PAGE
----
Transforming Our Vision and
Measures of Success
What organizations and communities measure often determines what they pay attention to and says much about what they value. We believe that one of the greatest challenges currently faced by the conservation movement – and others seeking to create stronger relationships between healthy people, communities and lands – is the way we define, talk about and measure success. The challenge is that we become what we measure, and conservationists primarily measure dollars, acres, and biological diversity.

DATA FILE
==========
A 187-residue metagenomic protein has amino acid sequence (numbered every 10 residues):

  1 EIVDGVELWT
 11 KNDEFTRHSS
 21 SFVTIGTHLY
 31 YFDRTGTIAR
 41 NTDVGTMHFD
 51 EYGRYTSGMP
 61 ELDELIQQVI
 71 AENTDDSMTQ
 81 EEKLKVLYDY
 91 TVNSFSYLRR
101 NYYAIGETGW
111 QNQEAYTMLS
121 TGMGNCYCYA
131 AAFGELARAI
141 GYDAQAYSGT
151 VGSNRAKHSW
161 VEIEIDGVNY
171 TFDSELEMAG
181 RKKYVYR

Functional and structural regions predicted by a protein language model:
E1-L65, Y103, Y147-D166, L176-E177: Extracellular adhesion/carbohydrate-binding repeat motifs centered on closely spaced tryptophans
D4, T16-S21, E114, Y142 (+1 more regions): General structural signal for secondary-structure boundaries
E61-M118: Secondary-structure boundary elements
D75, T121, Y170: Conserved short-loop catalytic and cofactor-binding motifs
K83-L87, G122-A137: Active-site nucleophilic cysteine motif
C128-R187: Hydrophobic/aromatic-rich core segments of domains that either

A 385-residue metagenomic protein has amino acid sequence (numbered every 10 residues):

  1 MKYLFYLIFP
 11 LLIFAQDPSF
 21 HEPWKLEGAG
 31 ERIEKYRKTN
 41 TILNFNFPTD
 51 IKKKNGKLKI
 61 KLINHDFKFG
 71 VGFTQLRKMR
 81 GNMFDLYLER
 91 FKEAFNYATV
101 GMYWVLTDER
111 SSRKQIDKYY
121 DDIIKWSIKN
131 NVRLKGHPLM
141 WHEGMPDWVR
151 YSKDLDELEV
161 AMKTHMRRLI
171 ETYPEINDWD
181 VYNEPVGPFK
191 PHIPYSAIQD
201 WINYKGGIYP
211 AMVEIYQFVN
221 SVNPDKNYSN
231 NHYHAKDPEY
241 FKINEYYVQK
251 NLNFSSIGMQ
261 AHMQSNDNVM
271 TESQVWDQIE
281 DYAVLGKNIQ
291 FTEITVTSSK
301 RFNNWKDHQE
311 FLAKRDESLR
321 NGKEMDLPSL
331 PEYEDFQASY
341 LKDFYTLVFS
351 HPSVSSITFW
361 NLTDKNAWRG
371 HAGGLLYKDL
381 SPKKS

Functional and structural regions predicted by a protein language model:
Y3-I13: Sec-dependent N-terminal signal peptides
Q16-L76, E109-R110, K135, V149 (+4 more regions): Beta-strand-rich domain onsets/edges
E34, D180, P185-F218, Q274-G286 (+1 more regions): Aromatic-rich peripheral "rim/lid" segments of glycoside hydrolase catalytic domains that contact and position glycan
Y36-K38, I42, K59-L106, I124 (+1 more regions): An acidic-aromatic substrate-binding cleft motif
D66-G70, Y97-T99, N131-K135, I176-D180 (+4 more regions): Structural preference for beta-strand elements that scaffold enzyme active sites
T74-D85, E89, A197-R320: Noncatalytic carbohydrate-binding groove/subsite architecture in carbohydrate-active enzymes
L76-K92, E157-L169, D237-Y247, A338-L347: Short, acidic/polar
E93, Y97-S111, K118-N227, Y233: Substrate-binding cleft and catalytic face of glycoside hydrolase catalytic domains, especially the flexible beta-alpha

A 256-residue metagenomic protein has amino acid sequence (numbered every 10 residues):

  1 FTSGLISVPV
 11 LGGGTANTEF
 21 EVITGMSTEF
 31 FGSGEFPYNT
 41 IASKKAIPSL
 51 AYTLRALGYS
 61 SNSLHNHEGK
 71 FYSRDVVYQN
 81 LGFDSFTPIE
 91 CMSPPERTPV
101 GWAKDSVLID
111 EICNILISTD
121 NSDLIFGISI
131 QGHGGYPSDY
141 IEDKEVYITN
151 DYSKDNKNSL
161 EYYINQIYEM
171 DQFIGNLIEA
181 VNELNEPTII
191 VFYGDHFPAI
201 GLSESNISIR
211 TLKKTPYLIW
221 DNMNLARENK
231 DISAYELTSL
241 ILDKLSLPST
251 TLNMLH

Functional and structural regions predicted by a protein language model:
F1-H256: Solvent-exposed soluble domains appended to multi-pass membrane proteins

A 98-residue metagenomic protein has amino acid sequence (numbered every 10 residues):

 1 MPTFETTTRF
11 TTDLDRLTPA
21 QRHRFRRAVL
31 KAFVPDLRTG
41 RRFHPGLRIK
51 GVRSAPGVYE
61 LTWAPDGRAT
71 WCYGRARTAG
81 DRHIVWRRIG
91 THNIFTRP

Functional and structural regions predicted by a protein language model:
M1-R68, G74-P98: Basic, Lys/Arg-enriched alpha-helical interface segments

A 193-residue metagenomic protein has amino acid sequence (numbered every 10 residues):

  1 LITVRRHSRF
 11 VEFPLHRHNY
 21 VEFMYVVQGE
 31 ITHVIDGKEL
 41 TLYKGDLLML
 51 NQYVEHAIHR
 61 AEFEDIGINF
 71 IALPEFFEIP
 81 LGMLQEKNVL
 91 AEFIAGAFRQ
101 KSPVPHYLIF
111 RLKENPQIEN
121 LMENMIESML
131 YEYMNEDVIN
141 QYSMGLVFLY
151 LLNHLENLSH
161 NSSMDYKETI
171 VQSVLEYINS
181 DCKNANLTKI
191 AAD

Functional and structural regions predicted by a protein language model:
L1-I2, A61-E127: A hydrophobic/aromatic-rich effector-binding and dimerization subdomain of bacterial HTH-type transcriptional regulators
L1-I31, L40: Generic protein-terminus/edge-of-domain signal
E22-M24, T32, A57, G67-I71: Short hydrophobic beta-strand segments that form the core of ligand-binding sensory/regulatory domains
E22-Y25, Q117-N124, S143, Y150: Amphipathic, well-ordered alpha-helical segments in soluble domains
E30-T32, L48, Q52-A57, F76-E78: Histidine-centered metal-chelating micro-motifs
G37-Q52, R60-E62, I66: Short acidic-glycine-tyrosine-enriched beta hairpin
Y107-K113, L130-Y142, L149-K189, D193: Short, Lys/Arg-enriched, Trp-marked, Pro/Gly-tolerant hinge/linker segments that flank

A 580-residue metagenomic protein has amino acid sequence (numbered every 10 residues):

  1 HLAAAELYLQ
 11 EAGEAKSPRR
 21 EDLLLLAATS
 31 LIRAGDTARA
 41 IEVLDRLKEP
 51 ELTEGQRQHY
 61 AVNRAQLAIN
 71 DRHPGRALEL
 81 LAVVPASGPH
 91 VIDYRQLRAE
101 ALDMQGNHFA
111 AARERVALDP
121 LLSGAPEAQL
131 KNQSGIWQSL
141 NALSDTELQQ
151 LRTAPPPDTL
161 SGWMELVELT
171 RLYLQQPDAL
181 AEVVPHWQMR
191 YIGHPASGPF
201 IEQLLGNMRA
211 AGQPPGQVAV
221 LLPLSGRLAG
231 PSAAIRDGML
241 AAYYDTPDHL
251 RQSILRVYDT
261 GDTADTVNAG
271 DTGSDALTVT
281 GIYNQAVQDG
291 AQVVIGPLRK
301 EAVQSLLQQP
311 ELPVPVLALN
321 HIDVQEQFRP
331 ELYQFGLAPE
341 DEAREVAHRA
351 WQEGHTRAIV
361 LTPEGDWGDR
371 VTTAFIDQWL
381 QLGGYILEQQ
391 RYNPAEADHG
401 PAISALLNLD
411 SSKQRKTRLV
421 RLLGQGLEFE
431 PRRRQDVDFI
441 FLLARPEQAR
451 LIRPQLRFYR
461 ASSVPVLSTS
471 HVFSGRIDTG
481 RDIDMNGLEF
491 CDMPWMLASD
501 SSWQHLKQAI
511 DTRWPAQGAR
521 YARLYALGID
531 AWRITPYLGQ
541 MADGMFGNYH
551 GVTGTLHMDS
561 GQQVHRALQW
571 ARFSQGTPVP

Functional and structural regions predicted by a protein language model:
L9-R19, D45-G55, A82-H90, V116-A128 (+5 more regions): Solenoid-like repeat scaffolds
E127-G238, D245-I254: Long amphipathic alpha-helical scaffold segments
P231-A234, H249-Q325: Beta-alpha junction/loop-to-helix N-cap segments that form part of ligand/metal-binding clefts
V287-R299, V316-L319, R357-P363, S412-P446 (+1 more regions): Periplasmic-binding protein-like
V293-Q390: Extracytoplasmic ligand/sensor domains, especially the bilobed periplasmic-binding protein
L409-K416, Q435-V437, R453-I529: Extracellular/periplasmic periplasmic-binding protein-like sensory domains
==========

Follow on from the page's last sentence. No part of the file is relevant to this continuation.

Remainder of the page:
Conservation’s real success is bigger than biological diversity, bigger than smart growth, bigger than wilderness designations. It’s even bigger than the 14 million acres conserved by conservationists in the last decade. Real success is conservation’s ability to re-define for Americans their health, their relationships, and their sense of fairness. Real success is achieved when conservationists work in partnership with other groups to engage more people in building just and vibrant communities. Real success is found in conservation’s contribution to restoring our common wealth – the natural, social, civic and economic assets held in common for the well-being of all community members.